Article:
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LDAP Authenticator

External Auththenticator that verifies the user account from LDAP

Details

Kinetic Survey/Request has a plugin architecture for Authentication that is most often used to enable Single Sign-On (SSO) for web applications.

However, in some instances, a specialized authentication mechanism is desired. This article will outline the steps required to create an Authentication Plugin which authenticates a User via LDAP, without requiring LDAP authentication be enabled on the AR System.

Example code is provided and demonstrates how to configure the Plugin with different options. The example will be configurable to:

1. Send a User to an Account Request page if the AR Server is not Guest Enabled.

2. Alternately, create a record in the User form.

Usage

In order to setup an Authentication plugin,  one must follow three steps:


1. Create or install a Java class which extends the com.kd.kineticSurvey.authentication.Authenticator class.

2. Configure the plugin via the Survey/Request Administration Console.

3. Configure your Survey/Request template to use External Authentication.

 

Creating a Java Authentication Class

An Authentication class must extend the com.kd.kineticSurvey.authentication.Authenticator class. Additionally, it must support, at minimum the following two methods:

public boolean void authorizeSession()

public void authenticate(String userName, String password, String authentication)

The authorizeSession()  method.

authorizeSession is called each time a Template makes a call to one of Kinetic's Servlets. This determines the validity of the session. In this method, the UserContext object is available for testing with the isAuthenticated() method.

    public boolean authorizeSession() throws Exception {
        UserContext localUserContext = getUserContext();
        boolean authorized = false;

        if (localUserContext.isAuthenticated()) {
            logger.debug(LOGGER_ID + "User is already authenticated: " + localUserContext.getUserName());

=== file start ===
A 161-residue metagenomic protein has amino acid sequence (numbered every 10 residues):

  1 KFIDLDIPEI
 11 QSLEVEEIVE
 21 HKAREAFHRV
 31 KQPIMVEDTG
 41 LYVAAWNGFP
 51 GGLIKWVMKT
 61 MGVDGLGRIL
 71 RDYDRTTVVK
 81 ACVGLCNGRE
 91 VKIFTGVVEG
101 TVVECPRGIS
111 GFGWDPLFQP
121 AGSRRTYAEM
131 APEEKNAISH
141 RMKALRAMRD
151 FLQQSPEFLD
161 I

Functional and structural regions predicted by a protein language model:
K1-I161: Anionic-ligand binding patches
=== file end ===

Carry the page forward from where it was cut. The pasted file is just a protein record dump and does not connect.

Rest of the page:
authorized = true;
        } else {
            // Indicate the user is being redirected
            localUserContext.setInRedirect(true);
            getRequest().getSession().setAttribute("UserContext", localUserContext);
            // Redirect to the login page
            String redirectURL = getRequest().getContextPath() + getProperties().getProperty("LOGIN_URL");
            logger.debug(LOGGER_ID + "User is not authenticated. Redirecting to:" + redirectURL);
            doRedirect(redirectURL);
        }

        return authorized;
    }

If the User is not Authenticated, we retrieve the LOGIN_URL from the property file and call the doRedirect() method (this is provided by the parent class and does not need an implementation.

When the Login Page is called, it submits the login form to the KSAuthenticationServlet. This Servlet checks the Survey/Request template's Authentication Type and isntantiates an instance of the Authentication class. For Default and Template authentication, this servlet authenticates against the AR System. For External authentication, the servlet creates an instance of this custom Authenticator class.

The authenticate() method

authenticate() is called and passed the Username, Password and Authentication string from the Login Page. This is where most of the heavy lifting is done to determine what to do with the Authentication. Ultimately, the intializeUserSession() method is called which creates a session with the Username supplied.